Gender Identity Paper Psy 340

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Gender Identity
Gender is defined as being male or female as defined by roles, social status, and attitude. The perception of oneself and what characterizes gender identity. Included in gender identity is hormone and behavior interaction, along with the examination of psychological, biological, and environmental influences on sexual separation.

Interaction between hormones and behavior has shown to be linked to higher aggression and hostility. The aggression found relates to sexual maturation and genetic characteristics. Androgens and testosterone are major influences of aggression. Hormones affect behavior and emotions. These aggressive effects can stem from contemporaneous organizational influences.

Hormones are chemicals that combine and respond to cell receptors. The most vulnerable and major periods of hormonal distress happen in puberty and prenatal periods. When there is a prenatal hormonal abnormality it may result in indecisive sexual identity. Having such confusion can cause stress levels to be at an ultimate high, and leave one bewildered. Environmental roles influence gender identity by the fact of how one is raised. The roles played versus genetic issues cannot find a direct answer to the cause.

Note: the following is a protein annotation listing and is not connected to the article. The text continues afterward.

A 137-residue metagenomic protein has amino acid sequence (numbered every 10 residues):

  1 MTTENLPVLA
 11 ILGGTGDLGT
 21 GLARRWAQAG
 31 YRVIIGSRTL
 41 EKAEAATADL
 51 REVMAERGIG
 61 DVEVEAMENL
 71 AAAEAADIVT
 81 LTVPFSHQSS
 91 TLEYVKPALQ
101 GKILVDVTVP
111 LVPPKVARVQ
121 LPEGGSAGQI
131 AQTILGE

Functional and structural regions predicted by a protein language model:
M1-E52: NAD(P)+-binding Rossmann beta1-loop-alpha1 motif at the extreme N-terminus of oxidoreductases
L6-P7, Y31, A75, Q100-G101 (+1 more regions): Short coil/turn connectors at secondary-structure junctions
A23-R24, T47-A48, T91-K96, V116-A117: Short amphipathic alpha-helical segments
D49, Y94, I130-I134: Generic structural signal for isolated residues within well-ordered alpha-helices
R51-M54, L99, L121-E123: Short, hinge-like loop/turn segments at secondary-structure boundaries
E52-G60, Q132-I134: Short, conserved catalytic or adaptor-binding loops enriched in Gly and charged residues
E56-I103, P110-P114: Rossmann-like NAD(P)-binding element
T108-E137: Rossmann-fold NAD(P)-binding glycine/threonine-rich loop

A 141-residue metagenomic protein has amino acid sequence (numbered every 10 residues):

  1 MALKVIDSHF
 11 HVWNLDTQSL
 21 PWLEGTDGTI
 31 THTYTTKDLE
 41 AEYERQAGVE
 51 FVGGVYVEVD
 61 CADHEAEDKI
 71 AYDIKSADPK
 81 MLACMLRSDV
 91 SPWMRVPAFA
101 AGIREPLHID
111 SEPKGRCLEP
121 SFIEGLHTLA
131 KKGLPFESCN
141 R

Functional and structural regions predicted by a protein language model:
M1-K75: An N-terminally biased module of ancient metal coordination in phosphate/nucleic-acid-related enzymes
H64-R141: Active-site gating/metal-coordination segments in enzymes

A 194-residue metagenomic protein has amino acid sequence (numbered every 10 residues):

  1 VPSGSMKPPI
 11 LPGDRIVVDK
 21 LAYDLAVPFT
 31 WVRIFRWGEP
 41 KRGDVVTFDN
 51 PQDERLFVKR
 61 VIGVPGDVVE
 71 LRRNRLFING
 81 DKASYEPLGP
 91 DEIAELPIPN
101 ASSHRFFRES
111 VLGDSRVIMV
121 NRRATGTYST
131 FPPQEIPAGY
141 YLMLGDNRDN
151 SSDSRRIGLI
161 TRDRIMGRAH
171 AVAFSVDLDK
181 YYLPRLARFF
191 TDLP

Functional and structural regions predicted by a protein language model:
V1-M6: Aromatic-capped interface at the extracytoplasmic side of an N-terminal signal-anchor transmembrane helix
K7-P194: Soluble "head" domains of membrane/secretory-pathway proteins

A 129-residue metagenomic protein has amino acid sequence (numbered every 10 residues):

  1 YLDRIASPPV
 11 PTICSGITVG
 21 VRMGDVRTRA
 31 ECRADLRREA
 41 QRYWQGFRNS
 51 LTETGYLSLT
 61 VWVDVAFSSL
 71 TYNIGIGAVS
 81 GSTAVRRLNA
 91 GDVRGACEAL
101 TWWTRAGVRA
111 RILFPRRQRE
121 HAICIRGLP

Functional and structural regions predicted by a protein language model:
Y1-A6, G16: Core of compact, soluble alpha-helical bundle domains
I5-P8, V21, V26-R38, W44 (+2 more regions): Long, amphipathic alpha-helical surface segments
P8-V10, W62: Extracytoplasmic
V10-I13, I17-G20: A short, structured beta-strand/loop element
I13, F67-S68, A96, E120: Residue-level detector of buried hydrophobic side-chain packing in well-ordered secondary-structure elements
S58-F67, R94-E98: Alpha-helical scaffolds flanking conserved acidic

According to Pinel (2009), The gonads do more than create sperm and egg cells. Gonads also produce and release steroid hormones. Ovaries and testes release the very same hormones. The main hormones are androgens (testosterone) and estrogens (estradiol). Men and women possess these same hormones at different levels and they perform completely different functions. The pituitary glad influences the release of hormones. Regulation of these are crucial for maintaining stable gender identification.

Biology’s influence on gender identity focuses on the cerebral lateralization and hormonal function. In the womb, a fetus is determined biologically a male or female. However, gender identification is assumed by either masculine or feminine characteristics....
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